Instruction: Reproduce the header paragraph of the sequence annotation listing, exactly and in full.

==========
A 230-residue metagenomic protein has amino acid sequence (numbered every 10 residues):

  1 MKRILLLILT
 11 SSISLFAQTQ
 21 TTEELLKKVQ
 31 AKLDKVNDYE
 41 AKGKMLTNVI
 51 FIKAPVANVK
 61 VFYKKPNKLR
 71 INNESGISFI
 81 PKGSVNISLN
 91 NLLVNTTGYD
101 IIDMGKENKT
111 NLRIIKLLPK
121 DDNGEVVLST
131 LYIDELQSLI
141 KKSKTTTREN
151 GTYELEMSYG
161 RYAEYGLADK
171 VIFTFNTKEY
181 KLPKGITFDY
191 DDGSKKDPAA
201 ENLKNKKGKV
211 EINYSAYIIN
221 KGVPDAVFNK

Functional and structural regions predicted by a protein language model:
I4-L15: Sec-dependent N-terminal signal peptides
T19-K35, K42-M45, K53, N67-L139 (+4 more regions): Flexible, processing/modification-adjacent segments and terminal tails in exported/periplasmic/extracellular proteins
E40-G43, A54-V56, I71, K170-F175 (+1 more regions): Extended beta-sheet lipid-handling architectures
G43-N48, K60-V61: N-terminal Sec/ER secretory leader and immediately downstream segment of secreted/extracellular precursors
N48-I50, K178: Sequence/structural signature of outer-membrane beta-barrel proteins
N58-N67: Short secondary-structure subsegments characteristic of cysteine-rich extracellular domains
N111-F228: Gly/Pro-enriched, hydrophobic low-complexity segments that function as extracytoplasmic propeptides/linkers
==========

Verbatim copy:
A 230-residue metagenomic protein has amino acid sequence (numbered every 10 residues):